Archive for the ‘Argumentation Mining’ Category

Argument Interchange

Sunday, January 8th, 2012

Argument Interchange

From the post:

A first glimpse of how AIF is supporting interchange on the Argument Web

Prototype development on infrastructure and basic tools has reached the point where we can get a first glimpse of how the Argument Web will support a wide range of argument-related practice online. The video shows how different argument analysis tools can interact with each other, and how tools for analysis can work in harmony with tools for argument authoring and debate.

All the software is currently available, and going through some final testing before release. Later on in January, we will open access to the AIF database, and the first set of import/export filters. Then in February, we will release a public beta of the first practical Argument Web tool: FireBack, a Firefox plugin for argublogging. Tools for debate, analysis and automated computation will then follow later in the Spring.

I must admit to being curious what “argublogging” looks like. I suspect it will have a remarkable resemblance to what we call “flame wars” on email discussion lists.

Jack Park, who forwarded this link, assures me that there are other forms of argumentation, sometimes using the term “dialogue.” I don’t doubt that to be true, but how common it is in fact? I have my doubts.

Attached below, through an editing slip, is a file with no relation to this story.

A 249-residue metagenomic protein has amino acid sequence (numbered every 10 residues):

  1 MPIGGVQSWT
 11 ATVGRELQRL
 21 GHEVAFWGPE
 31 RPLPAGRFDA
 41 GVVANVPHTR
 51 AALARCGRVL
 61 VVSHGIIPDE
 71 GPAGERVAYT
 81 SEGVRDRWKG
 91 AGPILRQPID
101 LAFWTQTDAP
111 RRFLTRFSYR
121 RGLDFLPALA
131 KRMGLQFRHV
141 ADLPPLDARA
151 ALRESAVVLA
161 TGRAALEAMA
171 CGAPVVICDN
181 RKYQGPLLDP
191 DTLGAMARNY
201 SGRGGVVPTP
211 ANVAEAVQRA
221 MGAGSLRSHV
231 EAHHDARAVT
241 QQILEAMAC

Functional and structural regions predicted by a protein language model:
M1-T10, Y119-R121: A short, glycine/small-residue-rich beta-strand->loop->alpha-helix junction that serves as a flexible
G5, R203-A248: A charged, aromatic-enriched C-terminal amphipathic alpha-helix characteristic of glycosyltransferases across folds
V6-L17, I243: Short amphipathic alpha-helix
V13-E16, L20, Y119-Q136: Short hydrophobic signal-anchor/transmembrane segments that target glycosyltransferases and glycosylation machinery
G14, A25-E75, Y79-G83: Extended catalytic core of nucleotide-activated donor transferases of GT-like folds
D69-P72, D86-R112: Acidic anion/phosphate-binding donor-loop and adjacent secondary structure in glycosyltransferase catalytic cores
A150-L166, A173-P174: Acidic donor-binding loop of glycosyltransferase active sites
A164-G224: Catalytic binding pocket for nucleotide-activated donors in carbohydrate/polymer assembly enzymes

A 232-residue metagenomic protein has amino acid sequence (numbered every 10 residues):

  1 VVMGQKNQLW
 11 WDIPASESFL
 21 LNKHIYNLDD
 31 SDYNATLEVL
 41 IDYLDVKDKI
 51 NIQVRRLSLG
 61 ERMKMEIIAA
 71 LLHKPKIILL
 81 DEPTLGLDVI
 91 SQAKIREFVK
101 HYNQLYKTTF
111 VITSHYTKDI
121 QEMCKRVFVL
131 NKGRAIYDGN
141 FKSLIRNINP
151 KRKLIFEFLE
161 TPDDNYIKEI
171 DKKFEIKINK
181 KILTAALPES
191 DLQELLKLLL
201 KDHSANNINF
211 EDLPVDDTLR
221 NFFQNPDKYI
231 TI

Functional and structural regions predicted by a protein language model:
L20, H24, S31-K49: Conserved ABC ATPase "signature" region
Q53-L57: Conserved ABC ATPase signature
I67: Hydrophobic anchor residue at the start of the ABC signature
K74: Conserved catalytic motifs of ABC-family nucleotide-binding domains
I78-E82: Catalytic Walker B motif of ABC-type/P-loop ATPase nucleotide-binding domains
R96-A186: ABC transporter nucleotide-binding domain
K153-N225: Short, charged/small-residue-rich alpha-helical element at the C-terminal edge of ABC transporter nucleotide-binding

If I were to watch any of the political “debates” for the U.S. presidential election, I would assure Jack that “debates” they were not. Incivility, lying, false factual claims, non-responsiveness, all with the goal of saying what they came to say, would be a better characterization. And that is from just reading the newspaper accounts. (Easier to skim and so not to waste time on being mis-informed by the candidates.) A Magic 8-Ball would be a better source of answers for public policy.

Argumentation mining

Friday, May 6th, 2011

Argumentation mining by Raquel Mochales and Marie-Francine Moens, Artificial Intelligence and Law Volume 19, Number 1, 1-22, DOI: 10.1007/s10506-010-9104-x.


Argumentation mining aims to automatically detect, classify and structure argumentation in text. Therefore, argumentation mining is an important part of a complete argumentation analyisis, i.e. understanding the content of serial arguments, their linguistic structure, the relationship between the preceding and following arguments, recognizing the underlying conceptual beliefs, and understanding within the comprehensive coherence of the specific topic. We present different methods to aid argumentation mining, starting with plain argumentation detection and moving forward to a more structural analysis of the detected argumentation. Different state-of-the-art techniques on machine learning and context free grammars are applied to solve the challenges of argumentation mining. We also highlight fundamental questions found during our research and analyse different issues for future research on argumentation mining.

I mention this for two reasons.

First, a close friend of mine thinks tracking argumentation is a way to guide diverse audiences into useful discussions about globally important issues. On the other hand, I have observed as few as seven or eight committee members be unable to find a common place for a lunch break. Perhaps some decisions are harder than others. ­čśë

Second, and perhaps more pragmatically, I think identification of arguments in texts are an important part of textual analysis, from a scholarly perspective. Any tool that can play the role of assistant in that task, is of interest to me.